Sarcopenia or age related muscular atrophy can start as early as age 20. The rate of sarcopenia accelerates as we age; and from 50 to 70 years of age, we lose 30 percent of our muscle strength.
Maintaining muscle strength as we age is extremely important to be able to maintain mobility as well as manage to live an independent life and carry out daily tasks independently.
The study looked at the extent of the effects which can be gained as a result of strength training in older people and which intensities of exercise are beneficial as well as possible in individuals over the age of 60 years.
The researchers discovered that regular strength training improved muscle strength, lessened muscular atrophy, and that bones and tendons adapt too. These successes consequently had a preventative effect with regards to preventing injuries and falls.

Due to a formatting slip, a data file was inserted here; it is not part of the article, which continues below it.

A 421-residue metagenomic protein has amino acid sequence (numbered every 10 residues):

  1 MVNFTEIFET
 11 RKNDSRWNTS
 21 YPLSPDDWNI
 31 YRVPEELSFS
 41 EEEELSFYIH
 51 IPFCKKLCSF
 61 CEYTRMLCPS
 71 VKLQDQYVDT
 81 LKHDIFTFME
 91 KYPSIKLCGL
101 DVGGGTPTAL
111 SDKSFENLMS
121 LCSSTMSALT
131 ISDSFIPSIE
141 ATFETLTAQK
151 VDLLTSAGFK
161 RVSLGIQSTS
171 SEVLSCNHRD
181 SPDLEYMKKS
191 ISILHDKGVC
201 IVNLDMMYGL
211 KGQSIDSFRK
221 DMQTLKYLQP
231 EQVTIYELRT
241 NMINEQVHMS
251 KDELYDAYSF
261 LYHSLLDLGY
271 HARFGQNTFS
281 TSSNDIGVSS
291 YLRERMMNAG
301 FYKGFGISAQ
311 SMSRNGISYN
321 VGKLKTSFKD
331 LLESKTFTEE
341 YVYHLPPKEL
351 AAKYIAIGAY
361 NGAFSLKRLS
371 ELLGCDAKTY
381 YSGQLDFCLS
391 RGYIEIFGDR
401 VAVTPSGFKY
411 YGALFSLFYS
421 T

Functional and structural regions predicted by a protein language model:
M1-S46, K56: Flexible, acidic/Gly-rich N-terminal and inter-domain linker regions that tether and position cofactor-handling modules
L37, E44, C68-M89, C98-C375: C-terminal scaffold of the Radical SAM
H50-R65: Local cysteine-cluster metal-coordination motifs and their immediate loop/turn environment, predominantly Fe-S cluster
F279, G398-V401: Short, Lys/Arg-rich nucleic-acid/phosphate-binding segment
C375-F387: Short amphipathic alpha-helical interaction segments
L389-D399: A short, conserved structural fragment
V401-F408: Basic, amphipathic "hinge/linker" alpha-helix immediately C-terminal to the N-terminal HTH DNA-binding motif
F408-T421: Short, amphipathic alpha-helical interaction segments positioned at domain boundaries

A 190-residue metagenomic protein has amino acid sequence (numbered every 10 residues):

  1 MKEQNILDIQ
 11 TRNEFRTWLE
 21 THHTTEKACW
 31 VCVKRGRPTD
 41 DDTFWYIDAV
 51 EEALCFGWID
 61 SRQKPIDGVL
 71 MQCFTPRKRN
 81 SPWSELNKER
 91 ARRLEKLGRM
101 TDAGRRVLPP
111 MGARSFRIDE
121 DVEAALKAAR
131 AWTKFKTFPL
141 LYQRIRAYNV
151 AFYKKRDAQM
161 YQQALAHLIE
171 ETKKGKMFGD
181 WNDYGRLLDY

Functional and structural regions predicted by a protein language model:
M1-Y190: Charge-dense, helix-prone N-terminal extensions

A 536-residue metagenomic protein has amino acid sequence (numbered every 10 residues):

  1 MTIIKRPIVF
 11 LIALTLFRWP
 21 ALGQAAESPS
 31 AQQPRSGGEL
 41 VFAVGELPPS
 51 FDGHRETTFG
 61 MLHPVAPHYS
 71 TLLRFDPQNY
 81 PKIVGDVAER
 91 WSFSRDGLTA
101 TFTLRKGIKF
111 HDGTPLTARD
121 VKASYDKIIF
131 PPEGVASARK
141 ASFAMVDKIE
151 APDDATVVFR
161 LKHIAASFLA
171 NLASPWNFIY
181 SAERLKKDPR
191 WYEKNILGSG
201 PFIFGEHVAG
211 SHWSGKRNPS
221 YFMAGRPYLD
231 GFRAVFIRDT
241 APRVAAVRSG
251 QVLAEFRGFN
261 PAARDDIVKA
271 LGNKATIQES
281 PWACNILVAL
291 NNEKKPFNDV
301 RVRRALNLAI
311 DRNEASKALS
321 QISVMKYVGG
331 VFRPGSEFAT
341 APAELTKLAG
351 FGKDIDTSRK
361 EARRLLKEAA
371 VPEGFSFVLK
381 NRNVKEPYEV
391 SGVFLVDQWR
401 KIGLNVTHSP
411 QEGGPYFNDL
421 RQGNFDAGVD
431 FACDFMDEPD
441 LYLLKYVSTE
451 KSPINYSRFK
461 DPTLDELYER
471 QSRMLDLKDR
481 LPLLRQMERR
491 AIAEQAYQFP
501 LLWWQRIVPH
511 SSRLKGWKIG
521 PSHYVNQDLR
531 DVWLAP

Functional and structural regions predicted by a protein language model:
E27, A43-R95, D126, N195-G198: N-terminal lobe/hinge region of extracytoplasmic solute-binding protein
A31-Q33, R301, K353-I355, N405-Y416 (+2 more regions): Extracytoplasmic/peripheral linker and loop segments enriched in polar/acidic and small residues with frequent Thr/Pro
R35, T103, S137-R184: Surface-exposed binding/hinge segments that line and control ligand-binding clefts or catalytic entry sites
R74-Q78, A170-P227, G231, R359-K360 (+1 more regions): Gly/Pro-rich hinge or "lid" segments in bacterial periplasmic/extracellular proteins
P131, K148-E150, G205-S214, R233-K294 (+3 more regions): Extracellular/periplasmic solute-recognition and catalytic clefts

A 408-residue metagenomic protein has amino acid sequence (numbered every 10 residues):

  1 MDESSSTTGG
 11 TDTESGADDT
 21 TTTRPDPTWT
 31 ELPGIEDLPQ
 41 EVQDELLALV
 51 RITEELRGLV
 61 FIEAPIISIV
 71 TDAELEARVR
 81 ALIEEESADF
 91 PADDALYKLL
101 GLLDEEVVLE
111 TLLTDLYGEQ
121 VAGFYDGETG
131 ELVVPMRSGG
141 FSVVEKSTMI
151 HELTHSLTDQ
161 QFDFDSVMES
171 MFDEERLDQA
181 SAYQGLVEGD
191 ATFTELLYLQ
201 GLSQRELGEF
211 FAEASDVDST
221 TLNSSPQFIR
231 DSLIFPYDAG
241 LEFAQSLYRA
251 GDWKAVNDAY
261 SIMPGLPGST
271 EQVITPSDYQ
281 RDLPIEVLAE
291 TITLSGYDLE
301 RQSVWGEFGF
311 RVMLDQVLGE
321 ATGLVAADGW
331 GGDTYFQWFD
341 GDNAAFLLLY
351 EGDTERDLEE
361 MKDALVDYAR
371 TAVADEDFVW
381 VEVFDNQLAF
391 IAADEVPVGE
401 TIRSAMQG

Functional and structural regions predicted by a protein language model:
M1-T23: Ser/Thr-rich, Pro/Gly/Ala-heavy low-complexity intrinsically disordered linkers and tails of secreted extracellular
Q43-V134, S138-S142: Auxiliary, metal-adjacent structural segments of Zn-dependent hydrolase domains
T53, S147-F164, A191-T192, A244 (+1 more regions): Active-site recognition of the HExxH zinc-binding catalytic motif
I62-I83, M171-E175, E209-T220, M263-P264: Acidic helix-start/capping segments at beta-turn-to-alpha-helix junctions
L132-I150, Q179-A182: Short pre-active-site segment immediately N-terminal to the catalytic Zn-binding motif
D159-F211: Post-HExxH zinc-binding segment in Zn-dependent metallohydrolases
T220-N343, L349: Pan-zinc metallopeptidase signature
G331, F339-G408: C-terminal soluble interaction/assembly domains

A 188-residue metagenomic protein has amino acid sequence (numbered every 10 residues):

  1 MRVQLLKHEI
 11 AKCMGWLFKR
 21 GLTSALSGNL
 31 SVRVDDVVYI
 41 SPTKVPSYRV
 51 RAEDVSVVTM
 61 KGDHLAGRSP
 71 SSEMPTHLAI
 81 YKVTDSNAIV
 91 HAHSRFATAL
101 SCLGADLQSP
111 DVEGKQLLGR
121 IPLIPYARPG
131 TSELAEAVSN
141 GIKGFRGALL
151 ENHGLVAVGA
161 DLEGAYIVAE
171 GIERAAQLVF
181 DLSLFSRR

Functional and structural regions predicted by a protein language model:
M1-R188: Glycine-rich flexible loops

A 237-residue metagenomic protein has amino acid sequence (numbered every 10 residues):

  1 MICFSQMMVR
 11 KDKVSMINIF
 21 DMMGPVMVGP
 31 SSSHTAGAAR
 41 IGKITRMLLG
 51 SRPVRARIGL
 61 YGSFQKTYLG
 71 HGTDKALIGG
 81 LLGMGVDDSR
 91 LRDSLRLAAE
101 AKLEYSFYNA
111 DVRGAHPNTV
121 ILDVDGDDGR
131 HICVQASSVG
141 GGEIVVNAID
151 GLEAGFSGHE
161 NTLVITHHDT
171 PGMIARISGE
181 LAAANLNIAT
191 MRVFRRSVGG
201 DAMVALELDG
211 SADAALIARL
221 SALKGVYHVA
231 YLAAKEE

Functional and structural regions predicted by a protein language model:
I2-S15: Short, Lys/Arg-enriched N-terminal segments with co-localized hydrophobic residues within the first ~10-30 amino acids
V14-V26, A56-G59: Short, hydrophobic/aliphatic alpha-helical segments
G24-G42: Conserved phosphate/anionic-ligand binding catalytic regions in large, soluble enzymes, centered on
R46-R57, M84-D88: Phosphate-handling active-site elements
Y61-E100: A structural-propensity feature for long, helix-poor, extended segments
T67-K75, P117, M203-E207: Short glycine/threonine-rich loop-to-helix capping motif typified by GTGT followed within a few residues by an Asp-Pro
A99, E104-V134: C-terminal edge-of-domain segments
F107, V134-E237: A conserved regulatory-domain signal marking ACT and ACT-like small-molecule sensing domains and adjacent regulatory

Higher intensities of training produced better effects compared to low and moderate intensities. To be able to increase muscle mass, a 60 to 85 percent intensity of the one-repetition-maximum is necessary.
To be able to increase quickly available muscle force, greater intensities (85 percent or more) are necessary. The ideal amount of exercise for healthy older people is 3 to 4 training sessions each week.